Giants safety Landon Collins said post-game. "We watched a lot of film. He was just holding it too long and not letting it go.”
Cleo coverage is essentially a Cover-2 that the corner disguises as a Cover-4 look at the beginning of the play.
Jenkins bails with the receiver at the line to give the impression he has deep responsibility, but breaks it off at the 45 and drives towards the flat.
See how in the image above he takes the receiver 10 yards up field?
However, as soon as he sees Siemian begin to look at the flat, he breaks off. At this point, Siemian hasn’t even brought the ball up to throw and is still sitting in an extremely clean pocket. As soon as he sees Jenkins foot plant and him break off his coverage of the deep receiver, he needs to throw the corner route.
The ball still hasn’t been brought up to throw and the corner is clearly breaking on the flat.
As Collins said, Siemian continues to stare down his target and throw late, without looking at the corner.
Meanwhile, the correct read is wide open.
Lastly, the offensive line is a huge liability at times, and contributes to the majority of this offense’s problems. This play was not one of them.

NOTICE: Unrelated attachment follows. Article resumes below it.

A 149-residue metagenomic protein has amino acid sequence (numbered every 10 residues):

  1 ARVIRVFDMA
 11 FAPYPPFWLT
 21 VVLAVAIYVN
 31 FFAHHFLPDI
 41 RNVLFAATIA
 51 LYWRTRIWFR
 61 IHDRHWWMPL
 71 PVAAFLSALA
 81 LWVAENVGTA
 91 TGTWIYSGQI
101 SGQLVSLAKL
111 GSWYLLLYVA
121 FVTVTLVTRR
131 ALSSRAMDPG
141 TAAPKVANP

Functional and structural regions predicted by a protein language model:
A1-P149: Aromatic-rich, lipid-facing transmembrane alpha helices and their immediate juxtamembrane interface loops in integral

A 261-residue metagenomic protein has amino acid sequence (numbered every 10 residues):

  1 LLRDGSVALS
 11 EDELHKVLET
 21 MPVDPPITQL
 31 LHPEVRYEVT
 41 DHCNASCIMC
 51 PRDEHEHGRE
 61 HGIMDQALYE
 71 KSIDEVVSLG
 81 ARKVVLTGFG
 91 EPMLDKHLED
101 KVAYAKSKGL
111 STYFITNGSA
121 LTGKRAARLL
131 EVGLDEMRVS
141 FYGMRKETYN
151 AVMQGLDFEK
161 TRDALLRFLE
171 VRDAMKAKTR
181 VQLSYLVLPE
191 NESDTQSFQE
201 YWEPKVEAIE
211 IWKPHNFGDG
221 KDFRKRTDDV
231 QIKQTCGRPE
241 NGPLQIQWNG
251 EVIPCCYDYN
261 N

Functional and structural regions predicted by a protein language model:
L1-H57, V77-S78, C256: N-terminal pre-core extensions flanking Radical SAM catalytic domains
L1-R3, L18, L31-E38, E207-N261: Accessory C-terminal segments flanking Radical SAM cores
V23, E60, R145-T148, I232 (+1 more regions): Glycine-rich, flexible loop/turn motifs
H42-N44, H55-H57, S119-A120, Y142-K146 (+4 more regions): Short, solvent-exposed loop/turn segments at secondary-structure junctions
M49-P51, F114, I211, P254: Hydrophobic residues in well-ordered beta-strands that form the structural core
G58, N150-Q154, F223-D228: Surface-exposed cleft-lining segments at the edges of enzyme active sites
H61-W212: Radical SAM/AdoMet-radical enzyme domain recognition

Perfectly clean pocket to make this throw. Now, as the Twitter warriors were quick to point out, I obviously realize this is a three-man rush so there shouldn’t be any pressure (looking at you Watson).
The three-man rush isn’t the point. The point is that everyone did their jobs and there were zero mitigating factors that one can point to that would cause this bad play. Nothing other than the fact that the quarterback is not doing basic quarterback stuff.
I pulled this angle to specifically show Siemian’s eyes and movements to illustrate what Collins was talking about. You see him stare, hitch, stare, pat the ball, stare and then throw.
That is not sustainable in the NFL. No amount of scheme or running game can hide that if it is not fixed.
All throughout this game, regardless of pressure or no pressure, Siemian consistently stared down his targets, locked on from the snap, failed to read the defense, and threw it anyway.
And these are just the plays I was able to highlight in one post. There’s at least three others I could have added where he missed a wide open checkdown and took a sack instead because his first read was covered.
You can fix the line, you can fix the running game (both need it, by the way), but even with both of those things in place, Denver cannot consistently win until this is fixed.
The coaches and Siemian need to sit down and figure this out. He is 19 games into his career, he should be able to go through a progression.
Let me know your thoughts in the comments, and sorry for the delay in getting this up. Hope ya’ll enjoyed!